Lake Travis tight end Cade Brewer pushes away Hays defensive back Jason Fowler after a first-quarter catch Friday night. Jay Plotkin photo for ACN

Football

Spring collision charted course for Longhorn commit Cade Brewer

Posted January 14th, 2017

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Story highlights
  • Cade Brewer gained confidence during spring practice of his sophomore season.
  • Brewer emerged as a recruit in his junior season.
  • Brewer likes the similarities between Lake Travis and Tom Herman's offensive philosophy.

The hardest hit by a Lake Travis player during spring drills in 2015 was delivered by a former wide receiver. It was a sophomore named Cade Brewer.

Brewer wasn’t necessarily keen on the move from wide receiver to H-Back when it was presented to him by the coaching staff at Lake Travis. Growing up in a spread, most players dream of playing quarterback, running back or wide receiver. Brewer could catch the ball like a wide receiver. He just wasn’t used to the physicality.

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The emerging prospect played for the Cavaliers as a sophomore. He struggled to make an impact, finishing the season with three receptions and a touchdown in five games. The hit he delivered in spring practice changed perception. Brewer was building confidence, and strength. He was ready to help Lake Travis reach new heights in Class 6A.

“His size makes him a nightmare matchup,” Lake Travis head coach Hank Carter said. “We knew once he took to playing H-Back that his potential was unlimited. He’s one of the best players we’ve had come through Lake Travis because of his blend of size and athleticism. That hit gave him confidence. He’s a quiet kid, so it was definitely something good for him to experience early.”

Brewer’s evolution in the spring of his sophomore year resulted in 48 more receptions as a junior. He went from an afterthought to a cog. He racked up 51 receptions for 813 yards and 14 touchdowns as a junior. Lake Travis fell to an all-time good Katy team in the Class 6A Division II state final.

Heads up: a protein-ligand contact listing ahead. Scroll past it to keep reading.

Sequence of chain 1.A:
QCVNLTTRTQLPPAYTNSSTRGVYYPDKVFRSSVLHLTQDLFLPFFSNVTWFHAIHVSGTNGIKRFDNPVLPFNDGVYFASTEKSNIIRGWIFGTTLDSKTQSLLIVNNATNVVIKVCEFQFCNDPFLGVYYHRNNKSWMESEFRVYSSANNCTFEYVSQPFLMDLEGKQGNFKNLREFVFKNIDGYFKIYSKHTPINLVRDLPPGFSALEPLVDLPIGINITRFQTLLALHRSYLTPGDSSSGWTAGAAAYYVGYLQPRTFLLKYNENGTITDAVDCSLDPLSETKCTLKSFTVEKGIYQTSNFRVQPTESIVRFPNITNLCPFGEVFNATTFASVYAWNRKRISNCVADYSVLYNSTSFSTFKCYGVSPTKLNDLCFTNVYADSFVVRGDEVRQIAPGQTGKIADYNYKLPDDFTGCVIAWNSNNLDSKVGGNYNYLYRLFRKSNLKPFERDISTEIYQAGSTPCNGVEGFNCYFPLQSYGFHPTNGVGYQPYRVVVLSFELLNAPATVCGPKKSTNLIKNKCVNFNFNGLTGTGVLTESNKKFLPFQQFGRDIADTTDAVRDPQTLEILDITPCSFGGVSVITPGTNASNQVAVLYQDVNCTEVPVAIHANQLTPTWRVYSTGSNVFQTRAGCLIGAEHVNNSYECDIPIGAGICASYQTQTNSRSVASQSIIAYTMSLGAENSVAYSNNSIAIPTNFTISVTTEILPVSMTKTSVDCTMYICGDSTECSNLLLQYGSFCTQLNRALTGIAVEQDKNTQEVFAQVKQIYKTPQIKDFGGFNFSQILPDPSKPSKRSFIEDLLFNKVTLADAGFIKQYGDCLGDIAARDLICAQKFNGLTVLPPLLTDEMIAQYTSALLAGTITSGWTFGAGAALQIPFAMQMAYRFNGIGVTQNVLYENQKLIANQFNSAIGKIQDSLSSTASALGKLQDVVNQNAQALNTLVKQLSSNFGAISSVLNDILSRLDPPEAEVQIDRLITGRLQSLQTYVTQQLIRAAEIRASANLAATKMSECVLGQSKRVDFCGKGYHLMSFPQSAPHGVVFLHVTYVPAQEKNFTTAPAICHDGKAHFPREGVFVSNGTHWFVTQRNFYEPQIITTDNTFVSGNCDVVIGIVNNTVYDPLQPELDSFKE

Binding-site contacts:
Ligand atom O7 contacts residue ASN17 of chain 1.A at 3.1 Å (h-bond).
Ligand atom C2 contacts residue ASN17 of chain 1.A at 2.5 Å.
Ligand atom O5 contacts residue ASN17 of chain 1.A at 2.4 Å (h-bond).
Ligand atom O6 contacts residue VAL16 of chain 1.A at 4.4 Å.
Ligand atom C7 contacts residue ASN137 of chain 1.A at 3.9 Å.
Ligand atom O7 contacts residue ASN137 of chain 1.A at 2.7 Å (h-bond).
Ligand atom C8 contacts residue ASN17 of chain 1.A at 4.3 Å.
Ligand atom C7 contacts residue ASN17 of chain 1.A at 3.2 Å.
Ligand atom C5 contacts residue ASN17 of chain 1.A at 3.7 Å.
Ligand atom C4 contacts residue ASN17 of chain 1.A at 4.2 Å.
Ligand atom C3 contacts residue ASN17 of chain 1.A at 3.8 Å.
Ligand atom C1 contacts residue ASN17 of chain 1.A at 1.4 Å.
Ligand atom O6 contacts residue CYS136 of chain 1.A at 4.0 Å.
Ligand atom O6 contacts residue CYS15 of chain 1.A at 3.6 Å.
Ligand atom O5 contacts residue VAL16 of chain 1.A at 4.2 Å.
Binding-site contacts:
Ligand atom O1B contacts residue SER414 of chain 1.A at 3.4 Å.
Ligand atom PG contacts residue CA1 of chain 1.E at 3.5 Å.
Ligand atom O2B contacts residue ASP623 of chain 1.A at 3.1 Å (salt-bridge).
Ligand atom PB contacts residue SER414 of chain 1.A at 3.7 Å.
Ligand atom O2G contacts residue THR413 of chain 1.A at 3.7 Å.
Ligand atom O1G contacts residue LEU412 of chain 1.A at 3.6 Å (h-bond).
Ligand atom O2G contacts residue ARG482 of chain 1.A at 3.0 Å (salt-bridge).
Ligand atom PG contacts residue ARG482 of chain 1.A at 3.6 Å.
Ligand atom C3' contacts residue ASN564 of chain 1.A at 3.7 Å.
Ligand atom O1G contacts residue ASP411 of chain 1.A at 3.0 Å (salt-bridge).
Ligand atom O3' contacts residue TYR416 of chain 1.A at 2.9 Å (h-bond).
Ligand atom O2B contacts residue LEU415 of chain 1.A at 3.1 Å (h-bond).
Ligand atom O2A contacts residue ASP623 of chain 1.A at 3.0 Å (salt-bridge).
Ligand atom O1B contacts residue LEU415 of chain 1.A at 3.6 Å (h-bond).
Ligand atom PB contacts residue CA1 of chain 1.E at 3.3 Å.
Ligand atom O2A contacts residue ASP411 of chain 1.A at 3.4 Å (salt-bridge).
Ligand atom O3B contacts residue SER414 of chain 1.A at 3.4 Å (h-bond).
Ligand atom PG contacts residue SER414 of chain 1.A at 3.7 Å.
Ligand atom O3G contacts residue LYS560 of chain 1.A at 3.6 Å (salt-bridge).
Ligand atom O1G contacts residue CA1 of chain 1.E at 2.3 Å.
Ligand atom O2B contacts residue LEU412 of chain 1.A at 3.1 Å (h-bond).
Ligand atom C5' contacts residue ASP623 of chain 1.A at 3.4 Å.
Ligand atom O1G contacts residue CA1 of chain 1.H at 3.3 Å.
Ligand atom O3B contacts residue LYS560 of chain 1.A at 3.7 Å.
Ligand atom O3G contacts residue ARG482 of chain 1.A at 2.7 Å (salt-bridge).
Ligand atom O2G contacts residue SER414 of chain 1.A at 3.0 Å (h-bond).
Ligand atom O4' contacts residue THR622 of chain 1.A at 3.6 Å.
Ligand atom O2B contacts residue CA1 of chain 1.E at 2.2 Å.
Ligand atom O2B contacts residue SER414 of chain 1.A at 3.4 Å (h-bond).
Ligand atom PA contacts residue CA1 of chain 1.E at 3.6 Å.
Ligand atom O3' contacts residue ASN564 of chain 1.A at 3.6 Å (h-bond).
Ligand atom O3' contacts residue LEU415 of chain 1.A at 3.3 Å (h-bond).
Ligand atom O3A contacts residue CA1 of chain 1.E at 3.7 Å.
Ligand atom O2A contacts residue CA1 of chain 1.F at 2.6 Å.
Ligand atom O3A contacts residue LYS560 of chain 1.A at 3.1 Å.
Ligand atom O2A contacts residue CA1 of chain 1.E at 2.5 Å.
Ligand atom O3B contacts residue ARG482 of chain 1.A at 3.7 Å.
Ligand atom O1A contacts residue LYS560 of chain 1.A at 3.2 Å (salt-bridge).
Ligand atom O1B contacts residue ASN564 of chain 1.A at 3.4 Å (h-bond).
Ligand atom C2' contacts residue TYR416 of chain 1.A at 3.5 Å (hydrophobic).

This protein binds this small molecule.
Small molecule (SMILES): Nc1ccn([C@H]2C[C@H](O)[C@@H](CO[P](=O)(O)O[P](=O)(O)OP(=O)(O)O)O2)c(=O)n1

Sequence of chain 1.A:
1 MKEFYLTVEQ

The team finished the job in 2016, marching to a state title game after suffering a loss to Converse Judson in Week 1. Lake Travis became the best team in the state, and Brewer was a major reason. Brewer caught a career-high 62 receptions, finishing with 813 yards and 13 receiving touchdowns. He added three more on the ground.

“We knew Cade would be good from middle school. He and Charlie (Brewer) played on the same team since third grade and we knew that group would be special once they hit seventh and eighth grade, Carter said. “Cade’s older brother was a good player for us, and his dad was a college athlete, so he always had those expectations. Catching the ball came naturally for him. All he had to do was become a better blocker, and he knew it was what he needed to do for the team. He embraced it and he’s come into his own.”

Cade Brewer’s exploits caught the attention of college coaches. He eventually committed to SMU and former Lake Travis head coach Chad Morris despite offers from Power 5 programs like Texas A&M and Oklahoma. The Longhorns sniffed around with Charlie Strong at the helm, but the style of play at Texas didn’t fit with his skill set. He decided on SMU. And then Herman was hired at Texas and Brewer flipped his commitment to Texas after the season.

“I know coach (Tom) Herman spent time around Chad Morris when Herman was at Ohio State. Those are similar offenses in how they use an H-Back,” Carter said. “There are similarities I think he likes in what we do and what Texas wants to do.”

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